You can earn points on flights operated by Delta, Aeromexico Air France, KLM and Alitalia. SkyBonus members earn a different amount of points based on their fare class and whether or not they’re flying to or from Atlanta (ATL), Cincinnati (CVG), Detroit (DTW), Minneapolis-St. Paul (MSP) or Salt Lake City (SLC), presumably the cities where Delta has the least competition for nonstop routes. This program also defines three levels of fare classes, with the highest level including full-fare tickets and the lowest level based on highly discounted, non-refundable tickets, including those in Basic Economy. You can also earn points for purchasing upgrades more than 24 hours before departure.
Companies can earn as many as 30 points per dollar for non-refundable fares that don’t go to or from ATL, CVG, DTW, MSP or SLC, though the earning rate drops as low as 1 point per dollar for discounted flights to or from those hubs. You can also earn points through purchases from Delta Private Jets.
Companies that earn 2 million points during a calendar year also qualify for SkyBonus Elite status, which offers 10% more points on top of normal accumulation rates, plus priority reservations and access to special SkyBonus Elite flight certificates that have even more availability (and cost far more points).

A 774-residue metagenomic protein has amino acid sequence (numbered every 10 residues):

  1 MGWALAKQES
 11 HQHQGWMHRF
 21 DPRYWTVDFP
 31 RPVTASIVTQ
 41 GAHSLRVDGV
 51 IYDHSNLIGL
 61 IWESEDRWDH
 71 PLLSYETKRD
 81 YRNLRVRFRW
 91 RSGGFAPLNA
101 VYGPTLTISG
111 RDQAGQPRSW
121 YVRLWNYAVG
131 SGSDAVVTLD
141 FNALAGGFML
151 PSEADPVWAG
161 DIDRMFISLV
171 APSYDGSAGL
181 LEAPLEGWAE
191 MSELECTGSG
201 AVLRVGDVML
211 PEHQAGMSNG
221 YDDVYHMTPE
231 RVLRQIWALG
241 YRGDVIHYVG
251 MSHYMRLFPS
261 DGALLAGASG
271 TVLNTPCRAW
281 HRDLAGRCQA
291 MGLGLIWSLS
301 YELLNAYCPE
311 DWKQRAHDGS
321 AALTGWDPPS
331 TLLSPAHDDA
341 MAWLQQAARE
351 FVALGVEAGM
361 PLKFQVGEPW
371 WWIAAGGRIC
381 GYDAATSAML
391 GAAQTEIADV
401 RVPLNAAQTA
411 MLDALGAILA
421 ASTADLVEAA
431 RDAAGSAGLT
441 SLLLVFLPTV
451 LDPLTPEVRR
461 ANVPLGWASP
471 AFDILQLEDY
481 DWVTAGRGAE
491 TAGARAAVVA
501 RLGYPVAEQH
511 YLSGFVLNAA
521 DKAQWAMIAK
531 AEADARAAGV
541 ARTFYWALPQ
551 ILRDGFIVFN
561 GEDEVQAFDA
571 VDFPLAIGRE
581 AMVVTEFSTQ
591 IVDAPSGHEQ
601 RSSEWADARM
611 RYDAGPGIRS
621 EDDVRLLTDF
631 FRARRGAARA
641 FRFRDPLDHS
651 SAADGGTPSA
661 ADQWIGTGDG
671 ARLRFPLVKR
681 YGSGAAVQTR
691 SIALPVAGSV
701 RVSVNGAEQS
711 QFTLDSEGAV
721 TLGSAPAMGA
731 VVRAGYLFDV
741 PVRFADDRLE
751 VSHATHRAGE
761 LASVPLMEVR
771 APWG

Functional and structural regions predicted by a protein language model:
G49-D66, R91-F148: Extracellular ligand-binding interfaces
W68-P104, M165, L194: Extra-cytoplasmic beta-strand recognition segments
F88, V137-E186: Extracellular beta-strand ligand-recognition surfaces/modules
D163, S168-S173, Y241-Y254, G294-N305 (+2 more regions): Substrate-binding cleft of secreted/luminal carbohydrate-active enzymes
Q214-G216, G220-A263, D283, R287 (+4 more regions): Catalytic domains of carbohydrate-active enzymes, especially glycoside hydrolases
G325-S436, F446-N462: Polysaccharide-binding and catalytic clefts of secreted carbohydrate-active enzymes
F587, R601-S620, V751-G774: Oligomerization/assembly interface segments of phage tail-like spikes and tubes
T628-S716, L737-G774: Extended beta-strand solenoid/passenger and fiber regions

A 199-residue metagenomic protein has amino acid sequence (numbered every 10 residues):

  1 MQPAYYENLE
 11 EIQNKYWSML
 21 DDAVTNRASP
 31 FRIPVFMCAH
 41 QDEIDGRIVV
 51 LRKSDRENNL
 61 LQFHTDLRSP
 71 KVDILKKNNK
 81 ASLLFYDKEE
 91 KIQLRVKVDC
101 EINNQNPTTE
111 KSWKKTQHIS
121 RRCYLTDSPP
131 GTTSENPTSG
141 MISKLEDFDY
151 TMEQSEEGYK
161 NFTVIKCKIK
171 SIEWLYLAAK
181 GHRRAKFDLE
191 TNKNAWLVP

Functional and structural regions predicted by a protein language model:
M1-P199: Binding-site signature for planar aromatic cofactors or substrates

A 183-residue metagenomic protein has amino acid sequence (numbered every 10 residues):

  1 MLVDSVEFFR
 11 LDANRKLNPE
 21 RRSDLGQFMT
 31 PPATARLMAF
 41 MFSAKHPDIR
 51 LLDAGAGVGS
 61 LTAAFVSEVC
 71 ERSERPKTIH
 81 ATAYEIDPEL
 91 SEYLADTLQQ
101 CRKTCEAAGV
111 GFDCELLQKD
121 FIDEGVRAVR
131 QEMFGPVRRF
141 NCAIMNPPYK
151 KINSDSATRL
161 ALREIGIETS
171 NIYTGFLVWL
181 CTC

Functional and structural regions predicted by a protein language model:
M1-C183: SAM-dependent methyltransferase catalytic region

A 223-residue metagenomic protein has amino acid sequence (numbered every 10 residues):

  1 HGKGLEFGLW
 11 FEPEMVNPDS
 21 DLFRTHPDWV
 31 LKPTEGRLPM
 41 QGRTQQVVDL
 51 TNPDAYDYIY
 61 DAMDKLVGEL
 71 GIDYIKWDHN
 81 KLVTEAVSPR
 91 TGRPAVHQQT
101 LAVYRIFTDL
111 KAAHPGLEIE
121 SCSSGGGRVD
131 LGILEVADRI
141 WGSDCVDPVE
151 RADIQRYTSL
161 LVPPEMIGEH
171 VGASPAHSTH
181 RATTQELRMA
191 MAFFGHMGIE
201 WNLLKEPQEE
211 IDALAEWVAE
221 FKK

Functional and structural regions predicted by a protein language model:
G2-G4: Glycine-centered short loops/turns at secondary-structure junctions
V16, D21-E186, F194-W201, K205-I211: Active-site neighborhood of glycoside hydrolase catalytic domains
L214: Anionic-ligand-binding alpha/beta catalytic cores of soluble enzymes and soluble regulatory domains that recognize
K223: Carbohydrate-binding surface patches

Redeeming SkyBonus points
Unlike the SkyMiles frequent flyer program, which no longer has published award charts, the SkyBonus program still has an award chart on its website, complete with “standard” and “enhanced” award availability. A standard economy-class award for travel within the U.S. (excluding Hawaii) and Canada is 90,000 points, while the price of the “Enhanced Availability” award leaps to 210,000 points. Comfort+ awards for the same route are 175,000 points.
Other SkyBonus awards include systemwide upgrade certificates, beverage or headset coupons, Sky Club passes and annual memberships, and Silver Medallion status. See the bottom of the above-linked award chart for the price of each.
The PerksPlus program rewards companies whose employees travel on flights operated by United, United Express, Lufthansa, Austrian Airlines, Brussels Airlines, Swiss Airlines and All Nippon Airways (ANA). To join, your company must have at least five employees and a valid tax ID, and it can’t be enrolled in any other airline discount program with United or another participating carrier, which I believe refers to corporate sales agreements.
Earning PerksPlus Points
Like Delta’s SkyBonus, this program offers a different amount of points based on the fare class and whether or not you’re traveling to or from a hub market. United hubs that receive lower rates include Chicago-O’Hare (ORD), Denver (DEN), Guam (GUM), Houston (IAH), Los Angeles (LAX), Newark (EWR), San Francisco (SFO), Washington-Dulles (IAD) and Tokyo-Narita (NRT).